Richard Curtis Interview about the World’s Largest Lesson India

Acclaimed screenwriter, and film & TV director-producer, known for romantic comedy films like Bridget Jones’ Diary & Notting Hill, talks to Shalini Saksena about his association with Comic Con Delhi & how romance as a formula has become a little stale now. The below interview was published in the Pioneer newspaper in India.

Tell us about your association with Comic Con in Delhi.

Stan Lee and Graphic India have created two new Indian superheroes, — Chakra, The Invincible, and Mighty Girl. The two characters are fighting crime and also poverty and injustice, across India. The characters are central to our World’s Largest Lesson India campaign, where we have created comics and animated films designed to help teachers and educators to teach children across India about the UN Sustainable Development Goals. It is through our partnership with Graphic India that we are delighted to be engaged with Comic Con in Delhi, where our comics and films are available for people to read and watch, for free, in a range of different Indian languages.

You are a passionate campaigner for various social issues. Could you tell us a little about these?

I lived in The Philippines when I was young and ever since then have wanted to do all I can to work with people to help make their lives safe, fair and happy. These feelings have been reinforced by my travels round Africa where I’ve been horrified by the idea that people actually die of malnutrition, or of a preventable disease like malaria. I’m also concerned about things in the UK. Issues like domestic violence, homelessness, bias against women — we all deal with them. I’ve been amazingly lucky in life and would like to help others fulfill their potential, as I’ve been allowed to fulfill mine.

Reason why you have chosen to make so many romantic movies?

The truth is that when I was younger, I was very interested in, or prey to, the problems of love. I remember being deeply in love at age seven with a girl called Tracey, and it never really stopped. So when I started writing movies — love was clearly going to be the big subject with me. I’ve got no experience of war, or serial killing, or superheroes. But love — I’ve been there.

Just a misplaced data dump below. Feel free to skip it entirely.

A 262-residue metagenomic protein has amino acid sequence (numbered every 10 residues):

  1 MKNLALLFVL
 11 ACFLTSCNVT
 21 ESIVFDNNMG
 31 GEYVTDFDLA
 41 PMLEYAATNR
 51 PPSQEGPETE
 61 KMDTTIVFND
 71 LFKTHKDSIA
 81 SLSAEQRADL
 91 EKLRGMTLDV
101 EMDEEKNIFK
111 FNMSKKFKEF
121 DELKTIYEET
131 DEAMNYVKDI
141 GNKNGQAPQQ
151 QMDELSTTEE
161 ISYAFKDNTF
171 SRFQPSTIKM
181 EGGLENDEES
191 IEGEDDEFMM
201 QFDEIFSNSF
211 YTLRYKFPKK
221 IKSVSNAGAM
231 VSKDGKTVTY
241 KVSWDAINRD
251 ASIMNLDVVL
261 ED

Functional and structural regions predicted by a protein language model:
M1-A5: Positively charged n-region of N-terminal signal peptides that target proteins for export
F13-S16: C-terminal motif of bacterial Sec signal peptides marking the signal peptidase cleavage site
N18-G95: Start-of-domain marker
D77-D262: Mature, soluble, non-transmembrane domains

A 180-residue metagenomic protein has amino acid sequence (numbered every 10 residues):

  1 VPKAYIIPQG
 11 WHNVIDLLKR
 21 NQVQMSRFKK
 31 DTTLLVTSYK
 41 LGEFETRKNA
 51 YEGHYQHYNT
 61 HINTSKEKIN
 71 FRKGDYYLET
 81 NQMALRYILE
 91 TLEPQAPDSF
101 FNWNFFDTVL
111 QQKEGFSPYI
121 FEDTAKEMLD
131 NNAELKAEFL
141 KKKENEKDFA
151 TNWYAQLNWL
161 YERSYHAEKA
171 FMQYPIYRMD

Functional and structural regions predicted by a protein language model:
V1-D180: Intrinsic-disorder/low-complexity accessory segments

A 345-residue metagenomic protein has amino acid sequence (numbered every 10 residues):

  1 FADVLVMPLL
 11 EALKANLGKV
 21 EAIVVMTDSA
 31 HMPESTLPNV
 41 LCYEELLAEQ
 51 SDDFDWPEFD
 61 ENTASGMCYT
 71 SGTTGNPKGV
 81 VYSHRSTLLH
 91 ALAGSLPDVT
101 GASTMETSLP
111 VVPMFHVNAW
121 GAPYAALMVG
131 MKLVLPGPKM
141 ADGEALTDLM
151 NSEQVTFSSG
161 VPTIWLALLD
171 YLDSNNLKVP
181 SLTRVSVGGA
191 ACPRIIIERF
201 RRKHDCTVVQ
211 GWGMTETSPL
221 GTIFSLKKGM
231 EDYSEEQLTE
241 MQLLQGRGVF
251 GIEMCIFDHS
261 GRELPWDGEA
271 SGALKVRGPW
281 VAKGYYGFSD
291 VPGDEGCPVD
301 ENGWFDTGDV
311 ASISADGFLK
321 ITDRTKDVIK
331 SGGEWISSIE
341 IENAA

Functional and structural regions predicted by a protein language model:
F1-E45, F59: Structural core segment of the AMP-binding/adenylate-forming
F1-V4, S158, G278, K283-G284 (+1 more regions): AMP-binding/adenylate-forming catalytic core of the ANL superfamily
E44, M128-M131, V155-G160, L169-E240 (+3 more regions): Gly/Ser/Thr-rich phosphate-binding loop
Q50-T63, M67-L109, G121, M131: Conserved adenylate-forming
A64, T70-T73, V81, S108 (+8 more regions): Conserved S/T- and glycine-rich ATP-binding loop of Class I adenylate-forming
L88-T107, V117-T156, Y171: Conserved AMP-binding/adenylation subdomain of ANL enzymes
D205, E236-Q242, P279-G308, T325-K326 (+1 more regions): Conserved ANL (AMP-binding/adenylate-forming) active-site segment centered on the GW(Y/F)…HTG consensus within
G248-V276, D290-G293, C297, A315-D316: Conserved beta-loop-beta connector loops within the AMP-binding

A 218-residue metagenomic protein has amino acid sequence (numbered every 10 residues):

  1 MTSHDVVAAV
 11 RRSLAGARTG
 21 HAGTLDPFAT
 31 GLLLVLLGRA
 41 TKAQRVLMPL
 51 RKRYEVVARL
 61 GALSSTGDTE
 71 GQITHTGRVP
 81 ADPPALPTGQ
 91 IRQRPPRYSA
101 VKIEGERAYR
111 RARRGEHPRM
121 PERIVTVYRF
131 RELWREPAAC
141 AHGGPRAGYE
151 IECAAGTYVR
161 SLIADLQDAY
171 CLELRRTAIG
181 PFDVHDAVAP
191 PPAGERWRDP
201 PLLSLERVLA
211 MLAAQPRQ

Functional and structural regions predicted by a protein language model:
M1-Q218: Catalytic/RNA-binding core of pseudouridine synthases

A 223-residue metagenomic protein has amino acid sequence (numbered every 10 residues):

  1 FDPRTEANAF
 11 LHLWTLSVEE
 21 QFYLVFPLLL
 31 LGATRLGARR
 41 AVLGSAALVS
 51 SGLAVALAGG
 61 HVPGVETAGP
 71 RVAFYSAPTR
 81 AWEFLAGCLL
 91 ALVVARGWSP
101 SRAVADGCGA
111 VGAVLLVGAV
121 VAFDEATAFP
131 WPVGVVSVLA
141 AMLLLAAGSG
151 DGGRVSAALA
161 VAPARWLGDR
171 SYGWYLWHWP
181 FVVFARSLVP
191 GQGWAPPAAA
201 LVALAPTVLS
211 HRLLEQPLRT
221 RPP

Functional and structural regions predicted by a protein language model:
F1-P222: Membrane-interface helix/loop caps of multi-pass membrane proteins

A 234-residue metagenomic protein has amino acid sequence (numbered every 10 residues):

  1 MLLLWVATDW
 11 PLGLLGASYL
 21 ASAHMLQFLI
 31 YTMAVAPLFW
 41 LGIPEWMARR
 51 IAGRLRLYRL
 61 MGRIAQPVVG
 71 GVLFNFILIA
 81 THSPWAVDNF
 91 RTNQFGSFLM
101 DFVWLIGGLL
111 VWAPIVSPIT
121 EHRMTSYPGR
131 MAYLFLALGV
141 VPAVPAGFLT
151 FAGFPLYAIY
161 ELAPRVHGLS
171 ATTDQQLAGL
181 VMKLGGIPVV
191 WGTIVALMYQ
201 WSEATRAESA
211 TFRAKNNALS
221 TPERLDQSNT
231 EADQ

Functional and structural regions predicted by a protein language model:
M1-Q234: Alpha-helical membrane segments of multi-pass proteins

Do people come to you and say that watching your movies has changed their perspective of love/romance?

I don’t know about that. I think that my films make people hopeful that things are going to work. Strangely, my most recent film, About Time, is the one that I get the most precise reactions to. People who watch it often say it has changed their relationship with their father, or son, made them more urgent to make sure that they spend time well with the person they love.

Do comics change a person’s views on issues like gender equality, climate action etc?

Comics reach a massive global audience, often of a young age. By integrating social good messages into comics, we are able to reach people we would not normally be able to reach. As such, people learn about new issues by just taking part in a normal fun activity.

People used to read comics for fun. Has that changed?

It is still for fun! We are trying to integrate social good messages into fun and engaging narrative, rather than trying to make comics educational.

Is there a comic character on whom you would like to make a romantic film? Which one and why?

Because I had so much trouble with love when I was young, I’ve often wanted to make a romance set at university — by the time I started working with Hugh Grant, we were both in our 30s. But I think now I’m too old to write that one. I’ll have to leave it to my very talented daughter.

Why has Hollywood stopped making movies like Notting Hill?

Things go in cycles. For about a decade, Hollywood thought it had a formula for romantic films and quite a lot of them worked out well financially. But the formula went a little stale, and so now there aren’t quite as many romantic films. But there are some lovely films about love like 500 Days of Summer, Like Crazy, Sing Street, etc always coming out and I’m sure it won’t be long until we have another romantic golden age.

What are the other projects/films that you are working on?

I’m working on a new film which is about a musician and has lots of songs and two romances and one real idiot in it. Otherwise, I’m doing a lot of work with the UN of their excellent new Sustainable Development Goals. I’m a great supporter of my friends at Global Citizen, who recently did a concert in India. I love all that stuff and it takes up a lot of my time.